In public housing, OHKF estimates only 217,400 public housing units can be constructed in the next 10 years (2018/19 - 2027/28), a number which falls 22% short of the government’s target of 280,000 units. Going forward, more uncertainty and unpredictability in the supply of public housing is expected because 70% of development projects as planned are heavily reliant on rezoning. Rezoning, particularly of Green Belt sites, typically receives significant opposition from the public and may be subject to lengthy judicial review processes.

    Shortage in land and housing supply is attributable to the government’s inadequate planning in the past

    OHKF points out that the issues addressed above can be attributed to the fact that there has been a virtual cessation of land development in over a decade leading to a dearth of “spade ready sites”. From 1995 to 2005, the total area of developed land in Hong Kong increased by 6,000 hectares. In contrast, from 2005 to 2015, there was only an increase of 400 hectares. Taking reclamation as an example, from 1985 to 2000, Hong Kong created over 3,000 hectares of land through reclamation. However, between 2000 and 2015, the figure dropped 80% to 690 hectares. 

    As a matter of fact, land development in Hong Kong is inseparable from the development of new towns. In the 1970s, six new towns including Tsuen Wan and Sha Tin were constructed. In the 1980s, Tin Shui Wai and Tseung Kwan O were constructed as the second generation of new towns. However, after the development of Tung Chung New Town in the 1990s, no new towns have been created since 2000. The main reason for this is because of the underestimations in “Hong Kong 2030”, published in 2007. For example, the government opined that Hong Kong could meet the demand for residential land without any large-scale development of new towns, as happened in the past.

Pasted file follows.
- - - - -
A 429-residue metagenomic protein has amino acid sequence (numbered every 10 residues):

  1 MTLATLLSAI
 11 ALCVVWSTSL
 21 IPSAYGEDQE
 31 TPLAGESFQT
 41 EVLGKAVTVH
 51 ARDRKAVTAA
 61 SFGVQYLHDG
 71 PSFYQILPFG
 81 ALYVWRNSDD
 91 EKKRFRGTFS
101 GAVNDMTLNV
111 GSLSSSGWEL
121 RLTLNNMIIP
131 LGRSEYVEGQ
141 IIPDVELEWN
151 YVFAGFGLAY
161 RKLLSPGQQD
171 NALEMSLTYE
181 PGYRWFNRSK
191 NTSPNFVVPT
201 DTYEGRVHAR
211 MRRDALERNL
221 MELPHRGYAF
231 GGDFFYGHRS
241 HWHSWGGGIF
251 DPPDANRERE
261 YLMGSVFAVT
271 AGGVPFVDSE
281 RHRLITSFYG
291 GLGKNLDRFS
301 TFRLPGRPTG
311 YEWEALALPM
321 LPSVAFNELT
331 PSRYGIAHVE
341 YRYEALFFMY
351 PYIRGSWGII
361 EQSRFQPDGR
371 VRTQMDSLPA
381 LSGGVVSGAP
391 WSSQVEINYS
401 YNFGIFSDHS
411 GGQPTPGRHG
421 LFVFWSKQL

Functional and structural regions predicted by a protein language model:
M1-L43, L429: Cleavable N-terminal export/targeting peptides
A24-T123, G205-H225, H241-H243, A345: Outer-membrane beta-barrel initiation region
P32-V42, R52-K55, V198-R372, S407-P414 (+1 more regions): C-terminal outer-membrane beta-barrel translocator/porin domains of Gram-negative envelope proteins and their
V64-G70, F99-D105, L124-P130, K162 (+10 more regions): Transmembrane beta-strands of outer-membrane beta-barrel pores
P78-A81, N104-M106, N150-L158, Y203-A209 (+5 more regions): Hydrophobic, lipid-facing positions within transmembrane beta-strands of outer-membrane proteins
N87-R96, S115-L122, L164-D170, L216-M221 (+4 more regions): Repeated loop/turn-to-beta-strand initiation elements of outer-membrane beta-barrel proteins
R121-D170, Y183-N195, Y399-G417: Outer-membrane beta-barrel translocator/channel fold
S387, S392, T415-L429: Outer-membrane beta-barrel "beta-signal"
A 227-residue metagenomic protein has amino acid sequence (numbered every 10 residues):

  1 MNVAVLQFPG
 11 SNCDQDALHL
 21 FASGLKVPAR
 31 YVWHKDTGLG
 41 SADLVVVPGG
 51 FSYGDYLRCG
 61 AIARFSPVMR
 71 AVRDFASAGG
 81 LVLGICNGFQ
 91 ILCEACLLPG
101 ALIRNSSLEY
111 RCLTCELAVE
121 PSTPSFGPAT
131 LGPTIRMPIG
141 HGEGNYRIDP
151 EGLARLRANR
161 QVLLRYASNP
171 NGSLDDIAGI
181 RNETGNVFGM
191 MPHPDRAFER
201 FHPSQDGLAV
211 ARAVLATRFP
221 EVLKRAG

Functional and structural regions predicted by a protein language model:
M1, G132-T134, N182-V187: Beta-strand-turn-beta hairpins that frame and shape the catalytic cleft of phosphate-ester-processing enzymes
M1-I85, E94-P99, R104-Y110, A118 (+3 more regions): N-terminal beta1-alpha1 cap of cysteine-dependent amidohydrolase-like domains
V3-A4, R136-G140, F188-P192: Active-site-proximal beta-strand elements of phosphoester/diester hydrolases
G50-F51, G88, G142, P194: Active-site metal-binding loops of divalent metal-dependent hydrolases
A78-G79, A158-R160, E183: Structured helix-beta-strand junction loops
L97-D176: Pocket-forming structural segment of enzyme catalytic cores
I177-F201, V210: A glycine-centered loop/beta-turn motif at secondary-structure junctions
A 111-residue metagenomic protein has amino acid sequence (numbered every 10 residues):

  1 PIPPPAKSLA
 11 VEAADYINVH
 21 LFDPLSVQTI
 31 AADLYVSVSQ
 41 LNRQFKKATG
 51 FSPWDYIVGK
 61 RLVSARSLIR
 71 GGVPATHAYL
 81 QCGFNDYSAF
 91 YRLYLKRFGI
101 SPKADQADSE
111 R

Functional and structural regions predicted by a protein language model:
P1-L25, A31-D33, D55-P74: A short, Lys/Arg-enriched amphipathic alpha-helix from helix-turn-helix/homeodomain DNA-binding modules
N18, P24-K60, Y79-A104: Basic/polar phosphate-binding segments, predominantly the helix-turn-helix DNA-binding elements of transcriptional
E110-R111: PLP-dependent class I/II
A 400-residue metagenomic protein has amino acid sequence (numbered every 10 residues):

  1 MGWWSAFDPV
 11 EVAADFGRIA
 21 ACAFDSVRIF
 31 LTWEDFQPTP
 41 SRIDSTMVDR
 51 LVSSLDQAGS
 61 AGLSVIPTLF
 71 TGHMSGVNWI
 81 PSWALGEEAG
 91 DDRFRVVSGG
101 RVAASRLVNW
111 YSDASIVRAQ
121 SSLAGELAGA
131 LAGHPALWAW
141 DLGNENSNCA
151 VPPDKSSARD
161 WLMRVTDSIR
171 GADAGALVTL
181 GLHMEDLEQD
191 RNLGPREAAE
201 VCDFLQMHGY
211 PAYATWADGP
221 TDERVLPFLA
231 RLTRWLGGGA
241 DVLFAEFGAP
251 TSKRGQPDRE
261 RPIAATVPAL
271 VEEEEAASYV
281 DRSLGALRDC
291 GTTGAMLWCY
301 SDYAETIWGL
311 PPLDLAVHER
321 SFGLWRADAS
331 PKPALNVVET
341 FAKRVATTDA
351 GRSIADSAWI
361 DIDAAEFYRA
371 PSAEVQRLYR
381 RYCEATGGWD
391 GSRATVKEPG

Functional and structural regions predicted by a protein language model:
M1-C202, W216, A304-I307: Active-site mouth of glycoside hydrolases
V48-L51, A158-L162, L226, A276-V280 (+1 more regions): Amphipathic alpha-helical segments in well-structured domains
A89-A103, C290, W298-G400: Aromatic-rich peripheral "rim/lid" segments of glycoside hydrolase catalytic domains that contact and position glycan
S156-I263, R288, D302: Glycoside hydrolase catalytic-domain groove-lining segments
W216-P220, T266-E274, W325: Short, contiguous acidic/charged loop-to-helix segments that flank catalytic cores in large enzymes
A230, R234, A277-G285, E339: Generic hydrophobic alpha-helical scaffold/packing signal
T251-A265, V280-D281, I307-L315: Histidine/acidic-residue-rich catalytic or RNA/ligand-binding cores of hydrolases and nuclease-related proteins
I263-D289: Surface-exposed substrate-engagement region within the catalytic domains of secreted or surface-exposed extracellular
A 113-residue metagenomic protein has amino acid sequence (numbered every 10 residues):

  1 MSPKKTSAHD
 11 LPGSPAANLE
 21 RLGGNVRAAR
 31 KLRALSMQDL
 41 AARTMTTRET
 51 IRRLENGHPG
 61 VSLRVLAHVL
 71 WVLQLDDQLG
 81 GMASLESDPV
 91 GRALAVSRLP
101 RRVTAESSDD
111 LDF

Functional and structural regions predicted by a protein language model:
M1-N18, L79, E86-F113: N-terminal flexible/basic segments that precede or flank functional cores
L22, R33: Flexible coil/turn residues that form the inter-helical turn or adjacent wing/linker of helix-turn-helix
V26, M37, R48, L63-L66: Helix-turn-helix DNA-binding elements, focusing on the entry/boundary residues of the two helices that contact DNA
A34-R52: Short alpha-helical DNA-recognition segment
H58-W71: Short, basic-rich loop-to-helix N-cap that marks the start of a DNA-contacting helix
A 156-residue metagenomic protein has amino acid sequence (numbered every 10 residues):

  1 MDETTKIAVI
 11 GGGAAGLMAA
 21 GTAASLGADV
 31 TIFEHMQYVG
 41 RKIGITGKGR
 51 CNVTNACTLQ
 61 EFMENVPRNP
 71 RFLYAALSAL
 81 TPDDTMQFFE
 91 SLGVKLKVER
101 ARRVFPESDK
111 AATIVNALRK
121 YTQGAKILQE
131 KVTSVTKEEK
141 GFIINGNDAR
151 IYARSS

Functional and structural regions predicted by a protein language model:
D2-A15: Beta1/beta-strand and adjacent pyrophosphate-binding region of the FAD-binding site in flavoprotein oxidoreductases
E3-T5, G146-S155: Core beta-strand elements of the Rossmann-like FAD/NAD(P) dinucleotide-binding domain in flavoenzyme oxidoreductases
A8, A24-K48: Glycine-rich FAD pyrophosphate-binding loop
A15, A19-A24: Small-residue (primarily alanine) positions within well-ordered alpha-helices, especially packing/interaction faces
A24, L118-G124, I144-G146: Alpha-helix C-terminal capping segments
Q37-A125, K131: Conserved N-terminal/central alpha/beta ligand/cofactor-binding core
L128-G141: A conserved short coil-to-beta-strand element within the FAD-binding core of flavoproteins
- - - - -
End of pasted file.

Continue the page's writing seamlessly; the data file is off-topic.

Large-scale land reclamation outside Victoria Harbour is the most effective option of land supply

    In Hong Kong, 62% of land is “locked up” or “semi-locked up” by law or regulatory constraints for environmental reasons and cannot be developed. This land encompasses country parks, environmentally sensitive areas and Green Belt zones. On the other hand, only 24% of the land is utilised for residential, commercial, GIC, recreational and transport purposes, to name a few. Consequently, Hong Kong’s population density has reached 27,400 persons per square kilometre of developed land, higher than that in major cities such as London and New York, and almost three times that of Singapore.

    “As the government ‘underestimated’ in the past, land was ‘undersupplied’, causing citizens to reside in ‘undersized’ and cramped environments. In spite of that, the government continues to underestimate the future land demand”, said Stephen Wong, Deputy Executive Director and Head of Public Policy Institute, OHKF. “We believe ‘Hong Kong 2030+’ has not taken into account the need to improve the per capita living space, decrease population density and tackle the existing shortfalls in space for offices, hotels, retail outlets, healthcare facilities, recreational and sports centres as well as other crucial infrastructure”.

    Wong added, “Any potential development plans on existing developed land will only exacerbate the issues of high population density and overcrowding. If we aim to improve the quality of living and foster sparser living spaces, it is crucial that we look for new sources of land supply. The most effective method to increase land supply is through large-scale reclamation outside Victoria Harbour. Compared with other land supply channels, reclamation is the only long-term solution that can provide large, flat and high-quality land”. 

    Regarding the short to medium term, a proactive, multi-pronged approach must be taken. To this end, OHKF has identified two plots of hillside areas – termed “unzoned hills” – in Shap Sze Heung after a thorough scrutiny of public documents. These “unzoned hills” are developable land falling outside of country parks or other environmentally sensitive areas and not covered by any statutory plan, and could potentially supply up to 30,000 public housing units. OHKF would like to invite the government to consider them as sites with serious potential for limited-scale development.